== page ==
Lotto-Soudal’s Thomas De Gendt and Tim Wellens wanted to take the slow road home after racing the Il Lombardia on Saturday. The two WorldTour pros crossed the Alps and the Ardennes. Now they’ve just arrived back to Belgium.
An early start Friday before dawn put them on the final 200km push to arrive to De Gendt’s hometown in time for the weekend.
“We don’t regret this adventure, but won’t make any promises to repeat the effort,” De Gendt said Friday. “We could enjoy nature along our route, something that’s not possible in a race. Physically we still feel fine, but we are also happy to have a holiday now. We were surprised by the support we got and the number of people that followed our adventure.”
The five-day, 1,000km excursion is the latest in what appears to be a budding trend across the elite ranks. Riders inside the highly tuned and under-stress peloton are searching for something more authentic than the pressure cooker of professional racing. Just call it the soul tour.
Other recent iterations of the trend include Larry Warbasse and Conor Dunne who went on a self-described “No Go Tour” this summer in the wake of Aqua Blue’s collapse. The pair rode across the French Alps for a week on a trip that captured the imagination of fans across social media.
Some might wonder why professional bike racers would head out onto real roads with real traffic without support of mechanics, soigneurs and road closures, but it’s one more example of how social media and cycling’s changing ethos is sweeping across the pro ranks.
Trends across the cycling industry as a whole seem to be nudging away from elite pro racing and more into experiential events of gran fondos, bike-packing, and gravel riding. With professional racing becoming much more data-driven, the pushback sees many embracing more soulful cycling adventures. Then, the pro riders use their platforms on social media to share stories, photos, and more.
Italian pro Daniel Oss (Bora-Hansgrohe) has also been exploring the genre with his “Just Ride” series, hitting Italian back-roads in a mix of adventure and training.
“I was sick of racing. It was too much Strava records, too much training, and too much focus on racing,” Oss said. “We are always in the hotels, racing, in the airplanes, or training. We get to these amazing places during the season, but we never can enjoy them. I rediscovered the love of the bike. When I was young, I was just riding my bike for fun. That’s how we all started, right?”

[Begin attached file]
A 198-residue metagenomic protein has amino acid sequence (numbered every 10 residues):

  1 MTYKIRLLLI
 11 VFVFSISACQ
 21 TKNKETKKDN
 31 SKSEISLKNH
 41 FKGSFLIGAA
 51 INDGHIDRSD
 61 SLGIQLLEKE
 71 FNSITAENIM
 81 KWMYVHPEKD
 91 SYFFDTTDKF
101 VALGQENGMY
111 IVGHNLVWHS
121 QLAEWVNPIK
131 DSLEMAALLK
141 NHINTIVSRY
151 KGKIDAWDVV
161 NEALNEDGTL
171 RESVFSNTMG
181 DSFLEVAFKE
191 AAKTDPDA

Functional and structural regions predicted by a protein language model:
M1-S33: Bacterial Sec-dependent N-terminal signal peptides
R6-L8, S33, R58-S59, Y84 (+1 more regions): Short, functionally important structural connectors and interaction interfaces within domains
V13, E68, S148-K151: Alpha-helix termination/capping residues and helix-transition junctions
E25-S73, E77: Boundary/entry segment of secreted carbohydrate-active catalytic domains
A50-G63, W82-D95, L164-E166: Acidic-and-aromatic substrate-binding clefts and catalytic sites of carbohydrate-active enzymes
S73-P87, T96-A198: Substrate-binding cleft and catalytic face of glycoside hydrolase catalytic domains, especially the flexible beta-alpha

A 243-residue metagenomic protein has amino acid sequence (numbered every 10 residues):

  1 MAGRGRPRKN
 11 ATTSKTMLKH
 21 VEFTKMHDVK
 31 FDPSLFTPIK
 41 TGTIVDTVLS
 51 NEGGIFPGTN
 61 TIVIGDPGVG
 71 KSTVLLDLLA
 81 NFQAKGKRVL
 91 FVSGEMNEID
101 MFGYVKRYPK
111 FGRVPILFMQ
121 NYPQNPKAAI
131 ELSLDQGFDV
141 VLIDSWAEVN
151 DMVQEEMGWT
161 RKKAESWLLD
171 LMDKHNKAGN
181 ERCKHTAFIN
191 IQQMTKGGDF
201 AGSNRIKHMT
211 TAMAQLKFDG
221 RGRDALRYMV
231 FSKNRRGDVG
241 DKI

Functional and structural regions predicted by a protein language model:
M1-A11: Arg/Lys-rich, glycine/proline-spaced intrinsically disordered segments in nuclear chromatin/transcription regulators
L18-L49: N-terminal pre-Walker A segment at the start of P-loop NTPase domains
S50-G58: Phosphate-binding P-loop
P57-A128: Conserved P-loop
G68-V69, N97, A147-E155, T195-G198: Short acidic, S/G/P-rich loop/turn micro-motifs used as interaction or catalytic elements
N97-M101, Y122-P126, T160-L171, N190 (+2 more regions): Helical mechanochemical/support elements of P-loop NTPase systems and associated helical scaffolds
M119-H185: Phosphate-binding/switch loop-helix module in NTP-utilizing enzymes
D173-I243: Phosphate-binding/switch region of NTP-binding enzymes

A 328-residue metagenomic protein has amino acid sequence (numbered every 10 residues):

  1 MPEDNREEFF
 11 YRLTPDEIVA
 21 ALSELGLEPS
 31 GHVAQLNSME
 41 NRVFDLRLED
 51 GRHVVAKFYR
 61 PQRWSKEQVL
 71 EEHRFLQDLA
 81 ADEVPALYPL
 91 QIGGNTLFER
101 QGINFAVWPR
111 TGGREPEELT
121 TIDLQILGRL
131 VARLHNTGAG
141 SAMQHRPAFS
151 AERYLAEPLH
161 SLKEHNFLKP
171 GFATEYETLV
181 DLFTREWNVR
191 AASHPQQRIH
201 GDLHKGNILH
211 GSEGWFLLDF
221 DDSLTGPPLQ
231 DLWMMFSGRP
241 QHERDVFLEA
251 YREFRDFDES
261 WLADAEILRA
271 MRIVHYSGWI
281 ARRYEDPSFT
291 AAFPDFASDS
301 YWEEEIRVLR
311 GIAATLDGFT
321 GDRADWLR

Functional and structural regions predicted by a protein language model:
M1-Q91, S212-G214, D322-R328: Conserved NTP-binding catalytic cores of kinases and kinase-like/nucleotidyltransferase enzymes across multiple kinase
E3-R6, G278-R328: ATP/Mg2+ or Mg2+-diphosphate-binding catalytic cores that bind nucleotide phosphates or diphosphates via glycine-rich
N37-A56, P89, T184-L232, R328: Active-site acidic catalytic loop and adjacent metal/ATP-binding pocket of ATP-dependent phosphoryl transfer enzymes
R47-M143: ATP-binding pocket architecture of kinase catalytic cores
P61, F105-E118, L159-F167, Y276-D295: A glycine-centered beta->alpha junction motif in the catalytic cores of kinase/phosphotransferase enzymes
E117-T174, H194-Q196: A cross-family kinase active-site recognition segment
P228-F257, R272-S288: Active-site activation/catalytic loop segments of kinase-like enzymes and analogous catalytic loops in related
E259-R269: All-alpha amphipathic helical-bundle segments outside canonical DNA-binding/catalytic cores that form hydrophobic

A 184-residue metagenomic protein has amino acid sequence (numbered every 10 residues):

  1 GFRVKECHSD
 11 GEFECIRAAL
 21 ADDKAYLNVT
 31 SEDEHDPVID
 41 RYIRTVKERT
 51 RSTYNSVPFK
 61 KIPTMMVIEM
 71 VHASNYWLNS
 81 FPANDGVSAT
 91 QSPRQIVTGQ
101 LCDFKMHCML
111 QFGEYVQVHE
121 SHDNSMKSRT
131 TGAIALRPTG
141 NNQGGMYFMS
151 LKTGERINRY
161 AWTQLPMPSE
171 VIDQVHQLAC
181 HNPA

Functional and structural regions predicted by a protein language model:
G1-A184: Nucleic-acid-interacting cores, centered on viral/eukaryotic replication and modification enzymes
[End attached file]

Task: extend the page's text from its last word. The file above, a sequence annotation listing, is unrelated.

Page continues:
The ultimate bike-wandering experience was the “Thereabouts” project involving Dimension Data pro Lachlan Morton and his brother. In a series of three films starting in 2013, the brothers rode across Australia, the U.S. western deserts and the jungles of Colombia.
That ethos seems to be fully embraced by EF Education First-Drapac and the arrival of Rapha, which returns to the WorldTour for 2019. Based in part on an in-depth study of how to best invest in bike racing, Rapha will be encouraging its ace WorldTour racers to compete in what’s called an “alternative” racing calendar that will include such non-traditional events as the Leadville Trail 100 MTB, Dirty Kanza 200, and the Transcontinental endurance race.
“By bringing some of our athletes to grassroots and mainstream races across the world, we’re hoping to deepen the relationship between our team and other riders, and have some fun while we’re at it,” said EF manager Jonathan Vaughters. “We’re also going to give people more insight into the sport than before, showing a rare, unvarnished perspective of these athletes’ lives. The human element of cycling is very, very powerful.”
For De Gendt, who is renowned for his long-distance breakaway acumen, he’s been thinking about doing something like this all spring. The Final Breakaway closed out a long season of racing.
Wellens, a Belgian who lives in Monaco, decided to go along for the ride. The route back from Lombardia to Belgium took them over the Swiss Alps and the Vosges in eastern France, then across Luxembourg and Belgium, with a detour into Germany in what the pair said was to pay homage to German pro teammates Marcel Sieberg and André Greipel. They linked up with teammates Lars Bak and Maxime Monfort for dinners along the way.
The roughly 1,000km trip was divided into six days of riding, but they made it back home a day earlier than expected.
“We didn’t want to make it too hard,” Wellens said. “Riding 200km alone is very different than racing 200km in a pack.”
The pair decked out their Ridley pro bikes with Apidura travel bags, one on the handlebars, another on the top tube and with a rear saddle bag. Each evening they’ve been posting photos on social media of themselves gorging on pizzas, Haribo candies, cakes, soft drinks and beer, the stuff of mere mortals.
“It’s a cycling adventure,” De Gendt said. “Too often we’re on our bikes to train and to race. The essence of the bike is to ride when you want to and where you want to go. That’s why we’re doing this. We wanted to do something fun on the bike.”
It’s all for fun now. The intensity of racing and the obsession with numbers and results will return soon enough.